There is nothing wrong with celebrating small victories along the way but this milestone should be seen as Day Zero. All the work up to this point is preparatory, and the go-live date is when the real work begins. Teams will need continuous support going forward, such as coaching and additional toolsets, and it is crucial to consider and budget for stabilization. Celebrating at the finish line gives teams a false sense of victory, which contributes to transformation fatigue.
When a new transformation program is considered operational, you need to set up metrics and frequent check-ins to ensure teams are reaching these milestones and producing the expected value while working at a manageable bandwidth. Having smaller, incremental goals to celebrate—all while moving towards the grand vision of the transformation program—is essential to its success.4. Is anyone tying the pieces together?
When there are multiple, cross-functional initiatives underway, the entire transformation project often lacks a governance function that can integrate all the different touchpoints. I see transformation governance as an essential part of any initiative, but unfortunately, it’s more commonly done as a distributed model. Companies do this in the spirit of agility, but they may not realize that by trying to run several initiatives in silos, they risk losing sight of the big picture.
When you're launching multiple transformation initiatives, it deserves its own governance board: both as an arbitrator and orchestrator. A transformation governance function would be able to lead with empathy to keep the organization on course towards the vision of the transformation program, even with changes in the executive team. Ideally, they would be able to see the enterprise vision and tie that to every individual’s capability and capacity, as well as have a seat at the executive table to defend their points of view.5. Is there a culture of continuous improvement?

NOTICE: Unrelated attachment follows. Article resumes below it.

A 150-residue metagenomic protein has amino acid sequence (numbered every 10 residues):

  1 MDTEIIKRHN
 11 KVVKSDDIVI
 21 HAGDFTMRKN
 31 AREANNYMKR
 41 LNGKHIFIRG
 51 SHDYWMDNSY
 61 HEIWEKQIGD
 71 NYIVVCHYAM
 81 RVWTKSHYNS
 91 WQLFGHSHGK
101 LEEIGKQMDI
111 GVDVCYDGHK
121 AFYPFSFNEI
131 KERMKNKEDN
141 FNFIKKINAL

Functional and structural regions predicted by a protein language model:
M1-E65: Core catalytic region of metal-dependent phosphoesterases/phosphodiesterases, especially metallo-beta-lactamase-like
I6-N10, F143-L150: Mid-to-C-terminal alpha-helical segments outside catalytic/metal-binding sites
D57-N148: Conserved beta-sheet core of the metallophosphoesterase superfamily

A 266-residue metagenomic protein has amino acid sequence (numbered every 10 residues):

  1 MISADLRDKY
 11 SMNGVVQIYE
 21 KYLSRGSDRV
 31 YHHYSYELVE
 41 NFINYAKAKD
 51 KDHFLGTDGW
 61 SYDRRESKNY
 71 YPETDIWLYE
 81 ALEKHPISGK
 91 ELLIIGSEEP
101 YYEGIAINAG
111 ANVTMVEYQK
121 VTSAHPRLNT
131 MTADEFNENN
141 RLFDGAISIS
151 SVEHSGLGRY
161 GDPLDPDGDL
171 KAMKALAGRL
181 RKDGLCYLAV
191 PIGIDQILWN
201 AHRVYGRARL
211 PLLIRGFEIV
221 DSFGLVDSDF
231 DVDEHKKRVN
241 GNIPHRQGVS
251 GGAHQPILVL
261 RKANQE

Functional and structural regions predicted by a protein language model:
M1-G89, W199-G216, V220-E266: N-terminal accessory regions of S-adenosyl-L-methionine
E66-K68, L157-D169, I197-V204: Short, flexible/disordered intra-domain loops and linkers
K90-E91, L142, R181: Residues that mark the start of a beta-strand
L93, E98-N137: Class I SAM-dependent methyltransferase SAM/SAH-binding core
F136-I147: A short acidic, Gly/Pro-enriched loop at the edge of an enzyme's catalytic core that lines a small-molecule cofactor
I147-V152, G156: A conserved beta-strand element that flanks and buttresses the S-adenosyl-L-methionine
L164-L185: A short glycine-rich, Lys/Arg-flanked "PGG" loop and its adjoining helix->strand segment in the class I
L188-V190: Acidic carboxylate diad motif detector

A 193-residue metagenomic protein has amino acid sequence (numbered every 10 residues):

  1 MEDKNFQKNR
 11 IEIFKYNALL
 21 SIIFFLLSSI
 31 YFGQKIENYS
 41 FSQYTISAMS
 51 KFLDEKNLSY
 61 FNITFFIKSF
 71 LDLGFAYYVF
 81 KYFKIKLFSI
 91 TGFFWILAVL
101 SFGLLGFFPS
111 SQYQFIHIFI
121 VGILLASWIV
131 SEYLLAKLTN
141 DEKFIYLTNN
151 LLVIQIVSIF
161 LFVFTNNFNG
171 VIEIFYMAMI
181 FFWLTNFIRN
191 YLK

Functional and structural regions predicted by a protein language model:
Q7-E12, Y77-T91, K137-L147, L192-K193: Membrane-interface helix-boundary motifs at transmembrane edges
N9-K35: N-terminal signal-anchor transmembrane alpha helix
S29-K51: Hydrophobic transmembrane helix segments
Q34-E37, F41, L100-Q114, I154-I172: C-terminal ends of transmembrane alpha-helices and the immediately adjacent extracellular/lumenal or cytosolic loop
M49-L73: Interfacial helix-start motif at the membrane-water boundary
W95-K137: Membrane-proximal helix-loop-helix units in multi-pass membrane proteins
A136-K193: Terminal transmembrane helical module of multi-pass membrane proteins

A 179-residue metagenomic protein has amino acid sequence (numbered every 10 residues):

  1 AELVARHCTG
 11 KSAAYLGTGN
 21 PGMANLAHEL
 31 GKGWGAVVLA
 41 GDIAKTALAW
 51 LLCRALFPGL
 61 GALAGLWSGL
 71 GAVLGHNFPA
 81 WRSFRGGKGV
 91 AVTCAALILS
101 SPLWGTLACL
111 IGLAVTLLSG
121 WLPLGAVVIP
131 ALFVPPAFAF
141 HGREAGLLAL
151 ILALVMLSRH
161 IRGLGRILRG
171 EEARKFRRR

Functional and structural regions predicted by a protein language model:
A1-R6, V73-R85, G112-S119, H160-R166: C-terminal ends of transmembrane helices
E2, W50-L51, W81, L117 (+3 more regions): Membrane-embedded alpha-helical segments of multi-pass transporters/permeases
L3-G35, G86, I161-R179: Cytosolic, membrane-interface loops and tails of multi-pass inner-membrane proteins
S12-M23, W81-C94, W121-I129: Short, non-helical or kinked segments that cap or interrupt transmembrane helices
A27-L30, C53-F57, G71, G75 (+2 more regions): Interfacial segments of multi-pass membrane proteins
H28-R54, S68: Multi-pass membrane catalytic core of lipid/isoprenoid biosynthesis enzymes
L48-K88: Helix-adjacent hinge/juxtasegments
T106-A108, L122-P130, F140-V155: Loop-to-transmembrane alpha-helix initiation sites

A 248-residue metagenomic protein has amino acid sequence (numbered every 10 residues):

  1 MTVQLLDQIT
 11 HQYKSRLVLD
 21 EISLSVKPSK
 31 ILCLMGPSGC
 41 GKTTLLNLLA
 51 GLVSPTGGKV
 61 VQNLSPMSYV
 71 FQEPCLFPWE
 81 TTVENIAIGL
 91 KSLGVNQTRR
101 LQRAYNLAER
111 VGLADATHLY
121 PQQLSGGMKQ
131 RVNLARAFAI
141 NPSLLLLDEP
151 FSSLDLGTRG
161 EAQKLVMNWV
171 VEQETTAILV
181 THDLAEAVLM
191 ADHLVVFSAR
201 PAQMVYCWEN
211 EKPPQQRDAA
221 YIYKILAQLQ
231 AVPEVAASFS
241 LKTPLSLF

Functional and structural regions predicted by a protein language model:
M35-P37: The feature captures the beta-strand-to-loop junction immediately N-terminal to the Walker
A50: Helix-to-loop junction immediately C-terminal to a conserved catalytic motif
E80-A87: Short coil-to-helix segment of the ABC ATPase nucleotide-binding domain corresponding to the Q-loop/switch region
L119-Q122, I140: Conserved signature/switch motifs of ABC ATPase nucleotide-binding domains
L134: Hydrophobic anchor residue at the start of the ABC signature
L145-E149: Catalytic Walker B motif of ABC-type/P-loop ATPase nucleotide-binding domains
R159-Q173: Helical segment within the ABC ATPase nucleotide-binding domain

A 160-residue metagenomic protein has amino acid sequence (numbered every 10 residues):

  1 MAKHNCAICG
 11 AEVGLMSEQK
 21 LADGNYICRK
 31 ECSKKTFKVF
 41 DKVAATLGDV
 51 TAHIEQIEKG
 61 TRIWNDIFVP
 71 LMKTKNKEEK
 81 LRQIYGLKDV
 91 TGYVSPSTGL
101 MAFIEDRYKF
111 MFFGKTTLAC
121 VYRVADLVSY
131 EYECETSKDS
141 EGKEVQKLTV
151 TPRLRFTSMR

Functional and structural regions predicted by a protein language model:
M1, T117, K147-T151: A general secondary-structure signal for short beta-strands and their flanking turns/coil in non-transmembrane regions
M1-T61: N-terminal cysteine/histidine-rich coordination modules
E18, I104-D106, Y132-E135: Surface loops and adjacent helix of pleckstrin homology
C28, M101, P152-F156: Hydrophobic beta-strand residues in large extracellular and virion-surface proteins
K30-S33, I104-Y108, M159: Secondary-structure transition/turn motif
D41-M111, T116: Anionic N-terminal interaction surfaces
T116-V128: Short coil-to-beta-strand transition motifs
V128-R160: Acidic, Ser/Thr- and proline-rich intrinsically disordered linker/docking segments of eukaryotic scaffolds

I find that as soon as most companies reach the go-live date (as mentioned, seen falsely as a completion point), immediately the investment fades—both financially and emotionally. It’s essential to budget for the stabilization period past the event, as well as to provide continuous emotional support to ensure people are not exceeding their capacity to complete the tasks.
It’s easy to get swept up in the hype of change, but to succeed, it’s essential to treat transformation as a journey instead of a quick-fix. With an inspired workforce equipped with the financial, emotional, and intellectual support, you can ensure your organization is always heading towards the grand vision of the transformation—instead of losing steam and getting fatigued after every sprint.
David is a performance-driven, innovative IT leader with a proven ability to achieve and exceed service delivery requirements across multiple verticals, with deep expertise in healthcare. He is a client advocate and IT outsourcing leader with experience in integration process development, account transition, startup, and steady state operational deployment model for IS components of both small and large enterprises. David has helped many companies achieve technology and operational alignment while delivering a true cost to value relationship. He is recognized for his relationship development skills that build solid partnerships with customers, key stakeholders, suppliers, and subcontractors.